Home building numbers hover near record highs: Craig James

Home building numbers hover near record highs: Craig James
Home building numbers hover near record highs: Craig James
New council approvals to build houses or apartments are volatile on a monthly basis.
But overall the amount of building is still hovering near record highs. But there was a new ingredient in the mix in September – a sharp lift in commercial building approvals.
While not disclosed by the Bureau of Statistics, the project boosting the total seems to be the $2 billion Crown Sydney resort that includes retail, entertainment and hotel accommodation components. While just one – albeit big – project, it still adds to demand for labour and materials and will support building activity through to 2020.

The sharp price gains for iron ore and thermal and coking coal point to higher incomes in Australia and higher tax revenues for the Federal Government. The higher prices reflect stronger Chinese economic activity, especially a resurgence in residential building. In terms of coal, a reduction in Chinese coal output has served to boost import demand and prices. But overall the news is good for Australian resource regions and good news for the Federal Budget.
Home building numbers hover near record highs: Craig James

As the Reserve Bank noted yesterday, consumer and business confidence levels are above longer-term averages. Low interest rates, rising real incomes and solid confidence levels should support spending in the lead up to Christmas.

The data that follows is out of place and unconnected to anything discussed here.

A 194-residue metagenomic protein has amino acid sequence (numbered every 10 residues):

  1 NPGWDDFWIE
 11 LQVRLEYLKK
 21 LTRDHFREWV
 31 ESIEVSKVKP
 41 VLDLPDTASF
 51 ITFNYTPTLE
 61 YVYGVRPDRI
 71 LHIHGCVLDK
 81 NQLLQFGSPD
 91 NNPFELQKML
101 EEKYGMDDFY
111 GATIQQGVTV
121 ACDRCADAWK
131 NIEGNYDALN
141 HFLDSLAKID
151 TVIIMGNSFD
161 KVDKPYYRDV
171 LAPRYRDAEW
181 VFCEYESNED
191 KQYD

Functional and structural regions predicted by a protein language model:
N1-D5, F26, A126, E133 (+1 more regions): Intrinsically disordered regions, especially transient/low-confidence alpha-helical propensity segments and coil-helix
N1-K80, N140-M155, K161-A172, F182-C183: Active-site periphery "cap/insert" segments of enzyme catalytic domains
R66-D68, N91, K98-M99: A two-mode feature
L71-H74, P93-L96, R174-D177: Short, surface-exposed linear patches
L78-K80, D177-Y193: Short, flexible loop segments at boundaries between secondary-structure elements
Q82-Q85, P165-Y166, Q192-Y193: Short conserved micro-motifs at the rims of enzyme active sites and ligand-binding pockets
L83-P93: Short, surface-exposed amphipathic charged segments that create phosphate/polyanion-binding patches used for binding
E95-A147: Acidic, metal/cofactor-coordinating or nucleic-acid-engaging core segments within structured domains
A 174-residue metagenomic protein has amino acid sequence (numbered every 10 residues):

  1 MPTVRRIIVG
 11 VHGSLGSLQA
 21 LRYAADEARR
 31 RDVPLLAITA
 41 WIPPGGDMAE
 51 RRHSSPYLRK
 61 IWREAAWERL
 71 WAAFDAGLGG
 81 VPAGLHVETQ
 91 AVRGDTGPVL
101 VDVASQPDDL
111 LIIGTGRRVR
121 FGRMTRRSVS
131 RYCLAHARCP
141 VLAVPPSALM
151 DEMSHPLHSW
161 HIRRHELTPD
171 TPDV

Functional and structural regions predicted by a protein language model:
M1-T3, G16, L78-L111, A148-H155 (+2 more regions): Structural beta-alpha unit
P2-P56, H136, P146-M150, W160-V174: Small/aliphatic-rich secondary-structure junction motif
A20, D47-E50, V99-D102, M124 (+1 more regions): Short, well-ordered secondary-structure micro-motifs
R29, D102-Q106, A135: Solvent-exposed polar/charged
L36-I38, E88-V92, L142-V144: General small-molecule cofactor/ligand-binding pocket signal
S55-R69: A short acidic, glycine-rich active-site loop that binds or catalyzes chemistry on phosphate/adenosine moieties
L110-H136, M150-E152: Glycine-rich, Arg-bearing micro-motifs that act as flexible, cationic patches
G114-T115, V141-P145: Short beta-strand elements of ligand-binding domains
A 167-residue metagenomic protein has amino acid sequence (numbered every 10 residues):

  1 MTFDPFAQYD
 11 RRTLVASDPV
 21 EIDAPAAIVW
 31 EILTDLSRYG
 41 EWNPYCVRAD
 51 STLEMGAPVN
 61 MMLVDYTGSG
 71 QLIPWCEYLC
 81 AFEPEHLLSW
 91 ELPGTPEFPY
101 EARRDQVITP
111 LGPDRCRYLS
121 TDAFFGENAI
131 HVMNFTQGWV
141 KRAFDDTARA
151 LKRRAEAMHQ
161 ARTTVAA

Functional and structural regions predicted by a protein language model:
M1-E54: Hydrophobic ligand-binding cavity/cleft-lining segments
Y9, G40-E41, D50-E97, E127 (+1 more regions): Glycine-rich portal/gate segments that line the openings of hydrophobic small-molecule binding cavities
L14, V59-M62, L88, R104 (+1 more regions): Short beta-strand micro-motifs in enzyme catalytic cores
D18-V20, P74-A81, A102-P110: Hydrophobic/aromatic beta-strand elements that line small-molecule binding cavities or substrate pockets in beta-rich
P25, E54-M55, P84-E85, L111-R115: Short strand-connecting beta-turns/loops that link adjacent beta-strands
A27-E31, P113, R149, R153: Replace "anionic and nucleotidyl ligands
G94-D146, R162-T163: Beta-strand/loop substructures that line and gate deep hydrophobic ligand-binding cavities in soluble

The National Fiscal Outlook neatly presents in one place the position of Commonwealth and State Government finances. There are no major surprises and nothing to spook rating agencies. Infrastructure spending is up, expenses are down and lower revenues reflect slower nominal economic growth. But to some extent the document may already be ancient history. The economy is picking up pace, higher commodity prices will boost government coffers and inflation looks to be lifting from lows. 

Australian government debt is set to peak near 19 percent of GDP – one of the lowest debt ratios of major advanced economies. And the path to fiscal surplus remains intact.

What do the figures show?

Building Approvals:
Dwelling approvals fell by 8.7 percent in September – the fourth decline in five months. In trend terms, approvals fell by 0.6 percent.

Over the past year 237,822 new homes were approved, just shy of the record high 240,919 in the year to October 2015.
House approvals rose by 1.7 percent in September – the first rise in four months. Meanwhile ‘lumpy’ apartment approvals fell by 17.5 percent in September after falling by 2.9 percent in August and rising by 24.1 percent in July.

Dwelling approvals in September were down by 6.4 percent on a year ago in seasonally adjusted terms but up 2.1 percent in trend terms.

Dwelling approvals across states and territories in September: NSW (-13.3 percent); Victoria (-15.6 percent); Queensland (-11.7 percent); South Australia (+9.4 percent); Western Australia (+5.6 percent); Tasmania (-4.0 percent).
In trend terms, approvals fell by 6.0 percent in the Northern Territory but rose by 15.9 percent in the ACT.

The value of all commercial and residential building approvals soared by 29.9 percent in September to a record high of $11.8 billion. Residential approvals fell by 4.4 percent with new building down by 4.6 percent while alterations & additions fell by 2.2 percent. Commercial building lifted by 118.9 percent in September to a 7-year high of $5.5 billion.
Home building numbers hover near record highs: Craig James

Fiscal outlook